Fiesta Time ministry celebrates kids with special needs

| August 26, 2010 | 0 Comments

Anne Melchert and Brian McDonell, co-founders of Fiesta Time at Divine Mercy in Faribault, play with Luke Paukert, a participant in the program. Photo by Dave Hrbacek / The Catholic Spirit

Ever since their son Taylor, 11, was born, Karen and Paul Sommers have done everything “tag-team.”

From grocery shopping to going to work to attending their daughter’s dance competitions, each takes a turn while the other stays home to care for Taylor, who has autism, and his younger brother, Nathaniel, 7.

For years, even going to Mass had been a tag-team endeavor for the Sommerses, parishioners at Divine Mercy in Faribault.

Then on Christmas Eve in 2005, the couple received what Karen Sommers described as “a beautiful gift” — an opportunity to attend Mass together, along with their two older children, Nicole, now 17, and Peter, 16.

While their parents and older siblings were at Mass, Taylor and Nathaniel joined other children in the church basement for “Fiesta Time,” a ministry for kids with special needs and their siblings.

One Saturday a month, Fiesta Time co-founders Anne Melchert, whose home parish is Divine Mercy, and Brian McDonell, a parishioner at Nativity of Our Lord in St. Paul, organize a play group for about 25 children.

While the children run around, dance and play games like racing to stuff scarecrows with shredded paper, their parents get some much-needed free time to attend Mass together, go out for dinner, or just spend a quiet evening at home.

“It’s nice to know that we have that night to look forward to if we want to do something,” Karen Sommers said.

Sommers said she feels comfortable leaving Taylor in Melchert and McDonell’s care because they understand his needs. “They’re just amazing with the kids,” she said. “They love them unconditionally.”

Filling a need

Melchert, a speech therapist, and McDonell, a physical therapist, work at Children’s Therapy Center in Apple Valley and Eagan.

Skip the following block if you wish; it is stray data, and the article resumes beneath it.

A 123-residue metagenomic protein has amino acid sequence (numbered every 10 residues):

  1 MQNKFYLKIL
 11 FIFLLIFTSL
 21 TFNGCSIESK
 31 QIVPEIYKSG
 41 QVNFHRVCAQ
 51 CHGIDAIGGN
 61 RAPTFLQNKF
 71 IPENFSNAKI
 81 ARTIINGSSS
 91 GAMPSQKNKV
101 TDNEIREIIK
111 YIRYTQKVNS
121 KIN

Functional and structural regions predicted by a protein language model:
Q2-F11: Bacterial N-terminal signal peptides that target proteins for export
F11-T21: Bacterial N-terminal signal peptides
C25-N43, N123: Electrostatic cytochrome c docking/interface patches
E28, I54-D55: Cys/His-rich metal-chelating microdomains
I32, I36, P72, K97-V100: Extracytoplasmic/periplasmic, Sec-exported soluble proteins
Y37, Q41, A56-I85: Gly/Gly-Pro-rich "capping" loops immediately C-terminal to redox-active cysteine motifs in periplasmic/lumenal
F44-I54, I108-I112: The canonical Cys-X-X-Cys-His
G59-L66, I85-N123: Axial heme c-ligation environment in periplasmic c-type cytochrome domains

One day, after both had separate conversations with parents lamenting that they couldn’t attend Mass with their spouses because they couldn’t find someone to care for their special needs children, McDonell said to Melchert, “Somebody should do something about that.”

Melchert’s response, as McDonell recounted it, came as a bit of a surprise: “Well, maybe you should do something about it.”

McDonell thought for a moment, then replied, “Well, maybe you should help me.”

“And that’s how the whole thing started,” he said.

A priest acquaintance put Melchert and McDonell in contact with Father Joseph Williams, then pastor at Divine Mercy.

After listening to their ideas, Father Williams enthusiastically invited the pair to begin their ministry at his parish, McDonell said.

The Sommerses were one of the first families to bring their children to Fiesta Time. As word about the group spread, other families joined them. Five years later, six families with up to 25 kids regularly participate. Some come from as far away as Maple Grove and Rosemount.

“When somebody can’t make it, every single time that person is missed,” Melchert said. “It’s kind of like somebody from your family is not there.”

More than fun

While creating a fun experience is the main goal of Fiesta Time, some of the children have reaped other benefits from the group, such as improved social skills.

When Taylor began attending, he often kept to himself along the perimeter of the room. Now he readily engages in group activities. He’s often the first to take a whack at the piñata at the end of the night, a Fiesta Time tradition.

“He’ll give people high-fives now,” Karen Sommers said. “He’s not as apprehensive or nervous about situations, and I think having a variety of people in his life and the social aspect of this program have helped most definitely.”

Sommers also appreciates what the group has done for her other children, especially her two oldest, who are Fiesta Time volunteers. “They see that they’re not the only ones who have a sibling with special needs,” she said. “They have that support system. It’s a place you can go and just have fun, and there’s no peer pressure.”

Father Kevin Finnegan, current pastor at Divine Mercy, said he commends Melchert and McDonell for starting this ministry.

“It’s really their vision and they really have made this happen,” he said. “It’s not about some priest or bishop saying, ‘Hey, let’s do this.’ It’s the people of God saying, ‘Let’s do this.’

“It’s a vision born out of love, and it’s a love that has no boundaries,” he added.

Anyone can start a group like Fiesta Time at their parish, Melchert said. “It’s just reaching out to the community, being the hands and feet of Christ, and sharing what you have to offer. . . . I think if there’s something that you believe in and if you feel like God is calling you to it, he’ll get you through it.”

For assistance in setting up a similar group in your parish, e-mail Anne Melchert and Brian McDonell at or visit Fiesta Time’s website.

Archbishop’s Annual Mass for Persons with Disabilities

Mass will have a sign language interpreter. Free campus-wide parking available. Entrance for parking near the chapel is at Summit and Grand avenues.

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